Joe Czerwinski - 31/10/2018
About this WINE
Jaboulet produces some of the world's greatest wines in Rhone with Hermitage La Chapelle being its most famous wine.
Jaboulet was for many years run by Gérard Jaboulet, who was one of the great ambassadors for Rhône wines, tirelessly travelling the world and spreading the Gospel according to the Holy Grail of Hermitage. He died suddenly in 1997 and the firm has been run by Philippe & Jacques Jaboulet, until 2006 when the real estate entrepreneur Jean-Jacques Frey purchased the wine company.
The Frey family has of long standing in the Champagne region and are owners of Château La Lagune in Bordeaux. Jacques and Nicolas Frey are now involved in the day-to-day running of the Maison Jaboulet, while Caroline Frey (pictured right), the eldest daughter, is at the helm of the wine-making team. Under Caroline’s leadership, in 2006, the vineyards earned Sustainable Farming status while Jaboulet's winegrowing is in the course of conversion towards biodynamic certification.
Jaboulet produces wine from 26 different appellations in the Rhône. Hermitage La Chapelle is named after the small hermit's Chapel built in 1235 on the Hermitage hill, the wine regularly rivals Bordeaux 1st Growths for its incredible array of flavours - fruity and enticing when young but acquiring complex leathery and gamey overtones with age.
Jaboulet's 45-hectare Domaine de Thalabert vineyard in Crozes Hermitage produces very high quality wines which are superior to most growers` Hermitages.
Crôzes-Hermitage is the largest AC in the Northern Rhône, producing 10 times the volume of Hermitage and over half of the Northern Rhône’s total production. The appellation was created in 1937 with the single commune of Crozes, which is situated northeast of the hill of Hermitage. Wines are now produced from 11 different communes.Its vineyards surround the hill of Hermitage on equally hilly terrain where richer soils produce wines that are softer and fruitier, with a more forward style. The Syrah variety is used, but legally Marsanne and Roussanne can be added to the blend (up to 15 percent). In the north, the commune of Gervans is similar to Les Bessards in Hermitage, with granite soil producing tannic reds that need time to evolve.
While in Larnage, in the south, the heavy clay soils give the wine breadth and depth (albeit they can sometimes be flabby), the soils to the east of river on higher ground comprise stony, sandy and clay limestone, making them ideal for the production of white wines.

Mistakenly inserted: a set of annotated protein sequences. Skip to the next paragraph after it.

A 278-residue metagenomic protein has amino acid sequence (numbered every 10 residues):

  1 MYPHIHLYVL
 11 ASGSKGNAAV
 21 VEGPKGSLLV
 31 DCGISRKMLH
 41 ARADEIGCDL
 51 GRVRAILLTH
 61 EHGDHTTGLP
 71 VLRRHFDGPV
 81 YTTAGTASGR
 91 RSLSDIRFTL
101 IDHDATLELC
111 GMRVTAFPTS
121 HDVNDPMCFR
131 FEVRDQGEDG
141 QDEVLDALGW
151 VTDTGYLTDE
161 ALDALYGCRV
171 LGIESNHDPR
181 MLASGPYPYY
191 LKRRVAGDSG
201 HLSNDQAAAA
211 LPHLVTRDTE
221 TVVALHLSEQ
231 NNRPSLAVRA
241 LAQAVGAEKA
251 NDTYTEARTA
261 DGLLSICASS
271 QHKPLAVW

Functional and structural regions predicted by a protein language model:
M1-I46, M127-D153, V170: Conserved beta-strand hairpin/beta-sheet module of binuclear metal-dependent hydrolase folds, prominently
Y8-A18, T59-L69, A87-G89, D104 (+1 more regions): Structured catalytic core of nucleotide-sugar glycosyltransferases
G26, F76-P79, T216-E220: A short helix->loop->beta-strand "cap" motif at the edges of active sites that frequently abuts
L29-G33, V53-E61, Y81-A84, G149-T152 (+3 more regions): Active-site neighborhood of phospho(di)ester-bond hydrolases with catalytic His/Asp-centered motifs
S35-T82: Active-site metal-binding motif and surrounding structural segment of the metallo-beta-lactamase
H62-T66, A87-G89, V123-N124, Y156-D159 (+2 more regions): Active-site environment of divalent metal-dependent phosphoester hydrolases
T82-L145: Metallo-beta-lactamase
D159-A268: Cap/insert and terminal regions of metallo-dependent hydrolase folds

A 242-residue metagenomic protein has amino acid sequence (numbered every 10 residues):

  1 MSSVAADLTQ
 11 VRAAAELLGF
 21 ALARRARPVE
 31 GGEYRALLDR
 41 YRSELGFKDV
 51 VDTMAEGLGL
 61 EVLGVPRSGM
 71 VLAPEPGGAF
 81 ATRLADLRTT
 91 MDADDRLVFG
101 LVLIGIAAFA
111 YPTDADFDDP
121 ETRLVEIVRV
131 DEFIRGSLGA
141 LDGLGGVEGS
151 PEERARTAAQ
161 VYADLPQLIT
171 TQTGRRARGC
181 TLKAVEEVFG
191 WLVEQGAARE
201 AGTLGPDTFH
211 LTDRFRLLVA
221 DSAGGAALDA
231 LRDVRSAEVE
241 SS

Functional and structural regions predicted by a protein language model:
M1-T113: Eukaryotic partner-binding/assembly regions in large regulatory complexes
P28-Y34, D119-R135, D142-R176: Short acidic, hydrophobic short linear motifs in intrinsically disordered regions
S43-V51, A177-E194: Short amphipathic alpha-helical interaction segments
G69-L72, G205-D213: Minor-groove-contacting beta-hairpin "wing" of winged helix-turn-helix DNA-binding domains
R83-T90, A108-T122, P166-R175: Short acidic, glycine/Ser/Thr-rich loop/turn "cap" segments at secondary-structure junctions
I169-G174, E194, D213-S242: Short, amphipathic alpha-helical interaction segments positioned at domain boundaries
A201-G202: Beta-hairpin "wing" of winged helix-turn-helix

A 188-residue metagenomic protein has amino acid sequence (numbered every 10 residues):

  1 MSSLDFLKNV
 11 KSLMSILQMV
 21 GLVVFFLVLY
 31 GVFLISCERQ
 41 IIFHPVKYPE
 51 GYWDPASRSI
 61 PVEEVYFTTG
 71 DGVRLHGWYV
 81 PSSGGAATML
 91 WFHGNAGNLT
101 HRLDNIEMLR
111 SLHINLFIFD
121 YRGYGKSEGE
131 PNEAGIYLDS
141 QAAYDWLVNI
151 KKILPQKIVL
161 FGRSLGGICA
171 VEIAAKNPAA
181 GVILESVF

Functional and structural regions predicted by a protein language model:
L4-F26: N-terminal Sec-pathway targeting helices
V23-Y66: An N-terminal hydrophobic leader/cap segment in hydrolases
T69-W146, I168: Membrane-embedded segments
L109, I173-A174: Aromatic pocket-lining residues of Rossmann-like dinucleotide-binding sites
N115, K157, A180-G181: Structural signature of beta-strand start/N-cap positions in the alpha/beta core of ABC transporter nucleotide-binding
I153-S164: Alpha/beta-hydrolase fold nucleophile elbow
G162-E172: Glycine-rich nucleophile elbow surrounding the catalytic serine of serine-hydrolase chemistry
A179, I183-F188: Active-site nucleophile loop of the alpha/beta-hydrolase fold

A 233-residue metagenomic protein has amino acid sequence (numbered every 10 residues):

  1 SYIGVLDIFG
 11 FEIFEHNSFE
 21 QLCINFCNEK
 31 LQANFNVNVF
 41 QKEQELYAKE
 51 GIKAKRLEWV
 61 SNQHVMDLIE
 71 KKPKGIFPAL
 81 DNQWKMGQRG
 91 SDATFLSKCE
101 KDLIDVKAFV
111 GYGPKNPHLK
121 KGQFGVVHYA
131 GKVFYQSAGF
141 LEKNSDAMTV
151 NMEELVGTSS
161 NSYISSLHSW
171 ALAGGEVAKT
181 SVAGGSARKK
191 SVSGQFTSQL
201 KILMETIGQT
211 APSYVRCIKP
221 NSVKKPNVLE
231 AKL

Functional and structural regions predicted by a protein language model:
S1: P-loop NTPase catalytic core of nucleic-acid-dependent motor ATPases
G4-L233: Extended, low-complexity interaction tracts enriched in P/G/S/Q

The best reds are produced on the plateaus of Les Chassis and Les Sept Chenin, which straddles the infamous N7 road to the south of Tain. Here the land is covered with cailloux roulés, which resemble the small pudding stones fond in Châteauneuf.
The wines can vary hugely in quality and style, and the majority of the reds tend to be fairly light. Many of the wines are made by a variation of the macération carbonique technique, bottled no later than one year after the vinification. The best producers, however, use traditional fermentation techniques.
There are small amounts of white wine made from Marsanne and Roussanne, accounting for approximately 10 percent of the appellation. The finest whites are produced from around Mercurol.
Recommended producers: Paul Jaboulet, Chapoutier, Colombier, Ferraton
Best vintages: 2006, 2005, 2004, 1999, 1995, 1990, 1989, 1988,
A noble black grape variety grown particularly in the Northern Rhône where it produces the great red wines of Hermitage, Cote Rôtie and Cornas, and in Australia where it produces wines of startling depth and intensity. Reasonably low yields are a crucial factor for quality as is picking at optimum ripeness. Its heartland, Hermitage and Côte Rôtie, consists of 270 hectares of steeply terraced vineyards producing wines that brim with pepper, spices, tar and black treacle when young. After 5-10 years they become smooth and velvety with pronounced fruit characteristics of damsons, raspberries, blackcurrants and loganberries.
It is now grown extensively in the Southern Rhône where it is blended with Grenache and Mourvèdre to produce the great red wines of Châteauneuf du Pape and Gigondas amongst others. Its spiritual home in Australia is the Barossa Valley, where there are plantings dating as far back as 1860. Australian Shiraz tends to be sweeter than its Northern Rhône counterpart and the best examples are redolent of new leather, dark chocolate, liquorice, and prunes and display a blackcurrant lusciousness.
South African producers such as Eben Sadie are now producing world- class Shiraz wines that represent astonishing value for money.